Leah Sugar Kari, AMR, FHIAS
Your enrollment in Medicare is an important event that requires your fact finding, attention, and timely action. Medicare pays approximately 80% of Medicare approved Part A and B charges, so it’s a benefit you’ll want to claim as soon as you are eligible.
Medicare has many moving parts and regulations. This article broadly addresses the penalties and price paid for not enrolling in Medicare Parts A and B on time.
Medicare Part A (hospital benefits) costs no monthly premium for most of us. Work 40 quarters, or 10 years, and you’ve paid for Part A through payroll deductions. Most people enroll in Part A in their Initial Enrollment Period (IEP) even with employer’s group coverage. Part A is in effect the first day of the month you turn 65 or qualify through disability, with no premium and no penalty.
What if you or your spouse don’t qualify for premium free Part A? You’ll pay a monthly premium up to $437. Postponing your enrollment triggers a 10% penalty that’s added to your Part A premium. The penalty doubles for each year you delay in enrolling in Part A, and you’ll have to wait to actually enroll in Part A if you’ve missed your IEP.
Medicare Part B (the medical benefit) costs $144.60 per month for most beneficiaries in 2020. The premium may increase based on your Modified Adjusted Gross Income (MAGI), based on your last year’s tax return, which actually is a two-year lookback. Enrollment in Part B may be delayed if your employer’s coverage is considered “creditable” (at least as good as what Medicare would provide) when you’re eligible. When you leave your employer’s coverage, you have eight months to enroll in Part B without a penalty. COBRA coverage doesn’t provide a special enrollment period for Part B, and can cause significant increases in your Part B premium when you do finally enroll.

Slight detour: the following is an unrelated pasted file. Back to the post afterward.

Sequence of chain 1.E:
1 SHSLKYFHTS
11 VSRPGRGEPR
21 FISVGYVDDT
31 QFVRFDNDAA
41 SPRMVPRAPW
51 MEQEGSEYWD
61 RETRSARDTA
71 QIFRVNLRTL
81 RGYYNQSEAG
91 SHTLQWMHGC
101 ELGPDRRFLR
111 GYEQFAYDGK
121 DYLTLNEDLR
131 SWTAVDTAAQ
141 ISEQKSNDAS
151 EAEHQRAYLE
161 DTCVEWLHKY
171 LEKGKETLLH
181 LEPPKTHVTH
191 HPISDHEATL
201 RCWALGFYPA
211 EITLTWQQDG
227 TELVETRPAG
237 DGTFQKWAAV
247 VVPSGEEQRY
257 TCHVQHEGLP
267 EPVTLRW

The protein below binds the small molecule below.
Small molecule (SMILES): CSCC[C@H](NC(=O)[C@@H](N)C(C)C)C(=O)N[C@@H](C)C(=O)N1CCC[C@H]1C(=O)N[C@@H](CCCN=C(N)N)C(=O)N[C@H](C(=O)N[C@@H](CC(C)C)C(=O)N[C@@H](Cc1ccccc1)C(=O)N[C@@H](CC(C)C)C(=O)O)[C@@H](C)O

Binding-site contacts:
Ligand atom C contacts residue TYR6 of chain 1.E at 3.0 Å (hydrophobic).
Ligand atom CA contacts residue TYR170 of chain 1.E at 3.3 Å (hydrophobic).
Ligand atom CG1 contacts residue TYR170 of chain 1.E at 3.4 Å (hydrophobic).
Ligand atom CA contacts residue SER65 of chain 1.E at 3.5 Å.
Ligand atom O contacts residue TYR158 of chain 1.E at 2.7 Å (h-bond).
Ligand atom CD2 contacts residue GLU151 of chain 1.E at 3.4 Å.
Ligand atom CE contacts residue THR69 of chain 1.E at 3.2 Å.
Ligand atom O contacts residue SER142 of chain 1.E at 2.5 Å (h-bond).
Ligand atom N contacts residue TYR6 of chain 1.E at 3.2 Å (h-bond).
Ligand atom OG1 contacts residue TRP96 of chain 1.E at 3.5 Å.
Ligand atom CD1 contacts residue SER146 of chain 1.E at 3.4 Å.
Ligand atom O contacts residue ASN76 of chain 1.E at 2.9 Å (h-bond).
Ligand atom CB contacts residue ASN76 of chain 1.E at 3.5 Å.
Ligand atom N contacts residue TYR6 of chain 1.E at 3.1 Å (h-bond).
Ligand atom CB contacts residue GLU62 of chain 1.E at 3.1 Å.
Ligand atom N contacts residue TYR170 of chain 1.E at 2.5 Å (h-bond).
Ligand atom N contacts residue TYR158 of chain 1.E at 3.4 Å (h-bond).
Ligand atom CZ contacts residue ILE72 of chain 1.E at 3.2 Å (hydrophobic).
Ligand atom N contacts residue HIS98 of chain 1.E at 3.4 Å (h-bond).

Beware: if you miss your IEP, and don’t have creditable coverage provided by your employer’s plan, you must wait until January 1 to March 31 (the General Enrollment Period) of the next year to enroll in Medicare A or B. Your coverage won’t begin until July 1 of that year. The Part B penalty is a hefty 10% premium increase for each full 12 months that you don’t enroll. This penalty does not disappear, but is charged for as long as you are enrolled in Part B.
It’s never too early to prepare for entering Medicare. Visit www.Medicare.gov, www.socialsecurity.gov, or consult your licensed insurance agent to be clear on the rules and requirements to put your Medicare benefit in place. You’ve earned it!
Leah Sugar Kari, AMR, FHIAS, is a local licensed life and health insurance agent specializing in showing Medicare eligible people their insurance options. Reach Leah for comments at 520-484-3807 or [email protected].com. (TTY users dial 711.)